Physical inactivity significantly impacts mortality worldwide. Physical inactivity is a modifiable risk factor for obesity, diabetes, cardiovascular disease, and other chronic conditions. African American women in the United States have the highest rates of physical inactivity when compared with other gender/ethnic groups.1 A paucity of research promoting physical activity (PA) in African American women has been previously identified. The purpose of this review was to identify intervention strategies and outcomes in studies designed to promote PA in African American women.
Interventions that promoted PA in African American women published between 2000 and May 2015 were included. A comprehensive search of the literature was performed in Health Source: Nursing/Academic Edition, PsycINFO, CINAHL Complete, and MEDLINE Complete databases. Data were abstracted and synthesized to examine interventions, study designs, theoretical frameworks, and measures of PA.
Mixed findings (both significant and nonsignificant) were identified. Interventions included faith-based, group-based, and individually focused programs. All studies (n = 32) included measures of PA; among the studies, self-report was the predominant method for obtaining information. Half of the 32 studies focused on PA, and the remaining studies focused on PA and nutrition. Most studies reported an increase in PA or adherence to PA. This review reveals promising strategies for promoting PA.
Future studies should include long-term follow-up, larger sample sizes, and objective measures of PA. Additional research promoting PA in African American women is warranted, particularly in studies that focus on increasing PA in older African American women.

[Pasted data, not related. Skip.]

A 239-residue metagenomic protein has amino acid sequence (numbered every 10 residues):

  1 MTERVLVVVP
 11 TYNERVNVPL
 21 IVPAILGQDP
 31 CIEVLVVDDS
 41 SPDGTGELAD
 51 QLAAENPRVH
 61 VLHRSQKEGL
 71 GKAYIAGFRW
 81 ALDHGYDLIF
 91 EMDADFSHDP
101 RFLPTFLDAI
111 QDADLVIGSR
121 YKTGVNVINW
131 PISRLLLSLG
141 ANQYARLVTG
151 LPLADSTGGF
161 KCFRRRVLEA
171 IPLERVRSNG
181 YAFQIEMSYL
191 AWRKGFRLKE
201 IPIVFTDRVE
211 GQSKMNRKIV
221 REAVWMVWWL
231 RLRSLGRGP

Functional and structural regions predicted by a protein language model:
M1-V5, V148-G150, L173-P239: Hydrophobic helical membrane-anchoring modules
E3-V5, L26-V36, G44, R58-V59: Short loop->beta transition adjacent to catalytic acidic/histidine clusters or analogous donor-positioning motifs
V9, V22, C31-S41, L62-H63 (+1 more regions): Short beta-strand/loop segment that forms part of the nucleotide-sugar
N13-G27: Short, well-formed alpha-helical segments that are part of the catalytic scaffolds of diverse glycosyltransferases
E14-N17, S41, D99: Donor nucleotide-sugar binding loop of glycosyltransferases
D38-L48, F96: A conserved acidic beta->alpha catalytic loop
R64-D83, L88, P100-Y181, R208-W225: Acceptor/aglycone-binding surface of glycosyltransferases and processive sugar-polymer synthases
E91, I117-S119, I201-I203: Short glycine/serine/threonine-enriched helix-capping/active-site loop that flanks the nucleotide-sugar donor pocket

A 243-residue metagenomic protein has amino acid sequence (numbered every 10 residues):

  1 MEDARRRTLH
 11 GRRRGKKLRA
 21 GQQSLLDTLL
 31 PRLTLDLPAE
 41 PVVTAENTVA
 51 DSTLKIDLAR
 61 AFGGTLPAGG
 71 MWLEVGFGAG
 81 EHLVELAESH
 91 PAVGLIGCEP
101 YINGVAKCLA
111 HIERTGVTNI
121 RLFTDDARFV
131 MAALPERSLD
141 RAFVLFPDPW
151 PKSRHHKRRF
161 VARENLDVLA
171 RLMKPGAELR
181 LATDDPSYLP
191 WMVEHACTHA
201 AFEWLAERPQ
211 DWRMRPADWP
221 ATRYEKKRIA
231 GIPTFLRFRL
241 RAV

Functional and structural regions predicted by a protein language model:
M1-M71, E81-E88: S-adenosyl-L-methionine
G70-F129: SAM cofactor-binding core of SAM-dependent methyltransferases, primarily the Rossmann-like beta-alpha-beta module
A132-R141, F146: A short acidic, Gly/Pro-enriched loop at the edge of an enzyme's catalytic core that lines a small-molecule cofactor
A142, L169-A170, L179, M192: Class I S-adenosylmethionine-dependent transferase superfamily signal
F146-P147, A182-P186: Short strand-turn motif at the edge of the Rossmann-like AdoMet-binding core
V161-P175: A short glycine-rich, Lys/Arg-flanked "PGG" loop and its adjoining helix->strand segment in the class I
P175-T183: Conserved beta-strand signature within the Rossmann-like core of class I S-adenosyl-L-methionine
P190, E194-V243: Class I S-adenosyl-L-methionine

Felicia Jenkins, MSN, RN Doctoral Student, College of Nursing, Medical University of South Carolina, Charleston; Senior Instructor, University of South Carolina Upstate, Spartanburg.
Carolyn Jenkins, DrPH, APRN, RD, LD, FAAN Professor, College of Nursing, Medical University of South Carolina, Charleston.
Mathew J. Gregoski, PhD, MS Assistant Professor, College of Nursing, Medical University of South Carolina, Charleston.
Gayenell S. Magwood, PhD, RN Associate Professor, College of Nursing and Chair, Department of Nursing, Medical University of South Carolina, Charleston.
C.J. is supported by National Institutes of Health/National Institute of Nursing Research (Grant # R15 NR009486) and Centers for Disease Control and Prevention (Grant # U58 DP001015 and # U50 DP422184). G.S.M. is supported by National Institutes of Health/National Institute of Nursing Research (Grant # K01 NR013195) and National Institutes of Health/National Institute of Diabetes and Digestive and Kidney Diseases (Grant # R34 DK097724). The contents are solely the responsibility of the authors and do not necessarily represent the official views of the Centers for Disease Control and Prevention, National Institutes of Health, National Institute of Nursing Research, or National Institute of Diabetes and Digestive and Kidney Diseases.
The authors have no conflicts of interest to disclose.
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Correspondence Felicia Jenkins, MSN, RN, College of Nursing, Medical University of South Carolina, 99 Jonathan Lucas St, Charleston, SC 29425 (email@example.com).